Google IPO
January 6, 2004 6:15 AM   Subscribe

What is the best way to get in on Google's IPO? I know nothing about investing, other than having a 401k. Can the average Joe get in on it without paying a broker or something like that?
posted by quibx to Computers & Internet (7 answers total)
Knowing nothing about investing is a great reason to stay away from IPOs, even from companies you think will increase in value over time. Consider buying when the price settles down, because it's extremely difficult for individual investors to ride that early-IPO wave, and institutional investors count on suckers like you to get in there after they do to heat up the market for them.
posted by majick at 6:29 AM on January 6, 2004

Unless Google has some kind of unorthodox IPO (which is doubtful), you need to have a relationship with Google or some kind of financial institution to get in on it. IANAB, but if you really "know nothing" about investing, stick with a fund. The cachet of owning individual stocks is just that, nothing more.
posted by mkultra at 6:29 AM on January 6, 2004

There has been talk that Google will go the "dutch auction" route with their IPO, which theoretically would give the little guy better access to shares, while at the same time erasing the huge IPO runup that quibx is no doubt dreaming of, which results from shares deliberately mispriced on the low side to route quick first-day profits from Google's coffers to those of the investment bankers' preferred clients.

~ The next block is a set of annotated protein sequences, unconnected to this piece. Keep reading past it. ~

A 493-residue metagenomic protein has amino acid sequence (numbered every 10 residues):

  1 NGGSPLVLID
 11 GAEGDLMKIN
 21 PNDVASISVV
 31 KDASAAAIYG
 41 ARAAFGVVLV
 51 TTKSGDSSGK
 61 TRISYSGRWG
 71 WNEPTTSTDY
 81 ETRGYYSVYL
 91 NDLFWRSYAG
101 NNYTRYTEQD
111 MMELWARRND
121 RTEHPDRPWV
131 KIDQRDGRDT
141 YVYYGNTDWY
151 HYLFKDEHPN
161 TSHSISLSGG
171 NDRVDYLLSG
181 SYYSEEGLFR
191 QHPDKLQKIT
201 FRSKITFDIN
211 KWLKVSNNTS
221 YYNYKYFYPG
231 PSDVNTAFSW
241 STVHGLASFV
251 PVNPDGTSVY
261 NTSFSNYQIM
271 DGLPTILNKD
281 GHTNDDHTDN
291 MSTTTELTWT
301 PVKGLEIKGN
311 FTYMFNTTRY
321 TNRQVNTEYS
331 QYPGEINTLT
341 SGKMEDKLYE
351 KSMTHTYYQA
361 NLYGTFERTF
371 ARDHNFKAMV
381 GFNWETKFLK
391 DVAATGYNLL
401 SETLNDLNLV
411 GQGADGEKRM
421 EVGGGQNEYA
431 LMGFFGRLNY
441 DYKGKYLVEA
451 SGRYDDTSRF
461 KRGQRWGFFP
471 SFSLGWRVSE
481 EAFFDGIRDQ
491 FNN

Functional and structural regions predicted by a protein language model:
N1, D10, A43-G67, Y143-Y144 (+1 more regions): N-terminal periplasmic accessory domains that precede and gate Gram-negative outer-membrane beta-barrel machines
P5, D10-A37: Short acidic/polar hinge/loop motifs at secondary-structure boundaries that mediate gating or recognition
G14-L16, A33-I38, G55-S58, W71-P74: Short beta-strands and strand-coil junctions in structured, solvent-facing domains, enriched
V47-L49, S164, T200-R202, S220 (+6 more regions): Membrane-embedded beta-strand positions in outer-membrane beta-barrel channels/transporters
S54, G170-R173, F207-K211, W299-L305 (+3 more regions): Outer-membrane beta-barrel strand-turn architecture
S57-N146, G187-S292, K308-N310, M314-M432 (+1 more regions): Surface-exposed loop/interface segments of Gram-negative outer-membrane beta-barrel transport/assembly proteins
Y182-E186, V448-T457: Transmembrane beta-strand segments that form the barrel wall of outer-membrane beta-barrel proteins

Theoretically, that's how it would work. However, in capitalism, never bet against the ability of "preferred clients" to screw the small investor somehow.
posted by luser at 6:33 AM on January 6, 2004

I echo the sentiment of staying away from Google (even buying it on the open market on the first day, or buying any other individual stocks for that matter) until you learrn a bit more about the market. I'm doing this now - investing in a few individual stocks and reading a lot before I get too involved in individual stocks.

Even though Google seems like a sure thing, I'm sure this stock is going to see it's ups and downs - notice today's news that Yahoo is dropping Google as its search engine, for example. The market is a lot tougher on companies than it was in 1999.
posted by drobot at 7:01 AM on January 6, 2004

Response by poster: Thanks all for your suggestions. This looks way over my head, and I need to go do some homework..
posted by quibx at 7:41 AM on January 6, 2004

Building on the float issue (above) note that Google will isue a huge amount of shares to its employees, executives, family relatives etc.

These shares, by law, can't be sold for a requisite amount of time. I believe its 18 mos from 1st day of issue.

My point is, the amount of shares outstanding will actually be very low until the 18 mos mark, when a flood of shares will hit the market all at once. This has a well known and demonstrable effect on share price.

IPOs are indeed tricky. Not the place to cut your teeth on equity investment.
posted by Fupped Duck at 1:14 PM on January 6, 2004

Just to clarify -- the lockout period for insiders (employees, directors, etc.) is typically 180 days post IPO, not 18 months.
posted by msippey at 11:49 PM on January 19, 2004

« Older Tips for Moving from Australia to Hong Kong   |   Good references for learning five string bluegrass... Newer »
This thread is closed to new comments.